In March, I went to Finland as part of the photographic collective MAP6. Suddenly, the COVID-19 situation worsened and we found ourselves trapped in a country with locked borders...
''On March 16th, five members of the MAP6 collective flew to Finland to photograph the area around Rovaniemi in Lapland. The coronavirus was beginning to take hold across the world; it had been ranked as a pandemic by the World Health Organization on March 11th, and its impact was only just beginning to be realised. Within hours of arriving they were notified that all return flights had been cancelled. With the country entering a state of emergency and the borders closed, the MAP6 members were potentially stranded. Events escalated as they watched alarming news updates from their apartment. Museums and schools had closed in Rovaniemi, and restaurants and bars were shutting. This was the beginning of a global lockdown. For four days the MAP6 photographers documented the crisis from within Finland, whilst awaiting confirmation of a flight home. The text is from headlines that appeared on various social media channels during that time.''
The curated MAP6 group project is on the MAP6 website.
All of my images for this project are on my website: see MAP6: The Isolation Project.
MAP6 decided to explore Finland this year, and spent 5 days in the country – each member pursuing their own interests as a contribution to the collective’s overall project. It was challenging for me, but enjoyable – I'm a studio photography, and usually plan and control taking photos meticulously over lengthy periods of time!
▲ Landbo, Finland. Rich Cutler, 2019
Work from my project has been selected for the exhibition Now You Don't: Photography and Extinction by the the In-Between: Journal of New and New Media Photography. More...
Extract from the exhibition statement:
''In living memory, global populations of fishes, birds, mammals, amphibians, and reptiles more than doubled what remains today. In a geological blink-of-the-eye, half of the earth’s species will be threatened with extinction. This loss will crescendo for the rest of the century. Photographic artists across the medium are grappling with the ongoing realities and predictions of mass extinction. Now You Don’t: Photography and Extinction seeks to make the biodiversity crisis increasingly perceptible and looks at photography in an attempt to fathom the severity of this change. The forty-six works collected here gesture toward a contemporary aesthetics of endangerment and species loss.''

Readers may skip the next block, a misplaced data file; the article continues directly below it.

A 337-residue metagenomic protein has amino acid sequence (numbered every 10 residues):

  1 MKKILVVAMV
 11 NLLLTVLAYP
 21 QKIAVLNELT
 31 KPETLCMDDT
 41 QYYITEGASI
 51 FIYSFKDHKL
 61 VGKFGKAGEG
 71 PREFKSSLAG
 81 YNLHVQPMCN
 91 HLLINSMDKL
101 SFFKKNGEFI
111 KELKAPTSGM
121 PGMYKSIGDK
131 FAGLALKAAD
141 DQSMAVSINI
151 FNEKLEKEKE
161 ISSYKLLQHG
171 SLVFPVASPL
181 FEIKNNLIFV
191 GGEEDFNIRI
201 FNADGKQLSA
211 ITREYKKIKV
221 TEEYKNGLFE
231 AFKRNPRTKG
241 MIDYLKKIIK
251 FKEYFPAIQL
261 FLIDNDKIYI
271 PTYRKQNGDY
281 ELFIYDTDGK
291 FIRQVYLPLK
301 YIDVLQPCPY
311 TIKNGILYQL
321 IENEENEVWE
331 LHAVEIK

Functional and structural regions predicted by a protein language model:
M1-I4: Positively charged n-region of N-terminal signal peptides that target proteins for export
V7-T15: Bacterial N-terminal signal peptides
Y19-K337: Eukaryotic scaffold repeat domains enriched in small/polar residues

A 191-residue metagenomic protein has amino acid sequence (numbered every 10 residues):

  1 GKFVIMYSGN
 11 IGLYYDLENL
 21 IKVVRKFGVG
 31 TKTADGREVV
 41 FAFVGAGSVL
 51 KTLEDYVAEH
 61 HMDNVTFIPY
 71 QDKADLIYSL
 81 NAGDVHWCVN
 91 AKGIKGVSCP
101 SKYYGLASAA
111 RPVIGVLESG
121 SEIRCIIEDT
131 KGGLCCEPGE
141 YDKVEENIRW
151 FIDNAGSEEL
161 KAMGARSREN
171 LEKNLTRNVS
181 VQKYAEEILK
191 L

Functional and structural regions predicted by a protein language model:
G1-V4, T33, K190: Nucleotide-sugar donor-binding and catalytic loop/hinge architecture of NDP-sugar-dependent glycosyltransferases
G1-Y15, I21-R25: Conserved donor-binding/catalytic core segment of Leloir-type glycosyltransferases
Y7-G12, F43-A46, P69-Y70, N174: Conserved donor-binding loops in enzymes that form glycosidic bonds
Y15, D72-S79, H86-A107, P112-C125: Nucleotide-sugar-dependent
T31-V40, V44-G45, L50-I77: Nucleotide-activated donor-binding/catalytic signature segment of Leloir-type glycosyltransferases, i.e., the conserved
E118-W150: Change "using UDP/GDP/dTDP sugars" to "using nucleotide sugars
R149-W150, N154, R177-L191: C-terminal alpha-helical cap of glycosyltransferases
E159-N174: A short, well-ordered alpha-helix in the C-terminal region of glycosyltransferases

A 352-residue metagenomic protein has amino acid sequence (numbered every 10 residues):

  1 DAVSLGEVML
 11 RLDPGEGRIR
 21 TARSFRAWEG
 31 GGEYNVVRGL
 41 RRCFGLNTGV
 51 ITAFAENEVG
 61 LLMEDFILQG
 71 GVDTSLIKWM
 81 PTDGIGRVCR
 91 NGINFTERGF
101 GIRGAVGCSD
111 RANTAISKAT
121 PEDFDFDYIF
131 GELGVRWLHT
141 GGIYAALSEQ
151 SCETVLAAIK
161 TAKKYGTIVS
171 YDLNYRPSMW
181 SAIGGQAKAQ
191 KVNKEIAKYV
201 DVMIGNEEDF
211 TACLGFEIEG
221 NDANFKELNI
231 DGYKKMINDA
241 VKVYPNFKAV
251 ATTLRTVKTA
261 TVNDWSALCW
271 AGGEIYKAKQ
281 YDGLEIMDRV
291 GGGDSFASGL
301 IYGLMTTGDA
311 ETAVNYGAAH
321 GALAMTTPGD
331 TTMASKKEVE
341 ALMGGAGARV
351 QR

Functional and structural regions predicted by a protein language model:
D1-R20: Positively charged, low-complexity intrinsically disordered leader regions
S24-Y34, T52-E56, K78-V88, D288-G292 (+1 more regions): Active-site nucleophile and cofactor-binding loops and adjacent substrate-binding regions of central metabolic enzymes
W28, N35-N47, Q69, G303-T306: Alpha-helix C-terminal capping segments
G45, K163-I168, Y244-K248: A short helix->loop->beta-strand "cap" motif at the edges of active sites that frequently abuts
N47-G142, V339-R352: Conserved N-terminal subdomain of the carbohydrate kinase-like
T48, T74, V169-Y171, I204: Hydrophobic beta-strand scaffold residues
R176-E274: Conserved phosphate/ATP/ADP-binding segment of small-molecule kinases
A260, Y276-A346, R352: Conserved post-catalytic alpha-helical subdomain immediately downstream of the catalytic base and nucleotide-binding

▲ Image from my Insecta project.
I'm pleased to report that the MAP6 photography collective invited me to join today.
MAP6 describes itself as "10 photographers working together to learn, experiment and make new work about the complex relationship between people and place. Annually, the group travels to a place new to everyone, and over the course of a week the group works to form a collective, photographic impression of that place through its landscape and people".
Work by MAP6 has been featured by the British Journal of Photography and the BBC, and appeared in the Royal Academy Summer Exhibition.
▲ Right-hand page: photo by MAP6 member Heather Shuker, selected for Portrait of Britain, from MAP6 collective's The Shetland Project.
As part Brighton Photo Fringe 2018 I'm exhibiting a selection of images from my Digital Archaeology Project at Damage in Trafalgar Street. On lightboxes! For more details...
''Today's technological change is unprecedented. We are both in awe of and intimidated by our devices: we want to possess them but fear being possessed by them; we are schizophrenics, both technophiles and technophobes. A paradox: despite recent manufacture, how can 21st-century technology be as ancient as these photographs suggest?''
▲ Lightboxes installed at Damage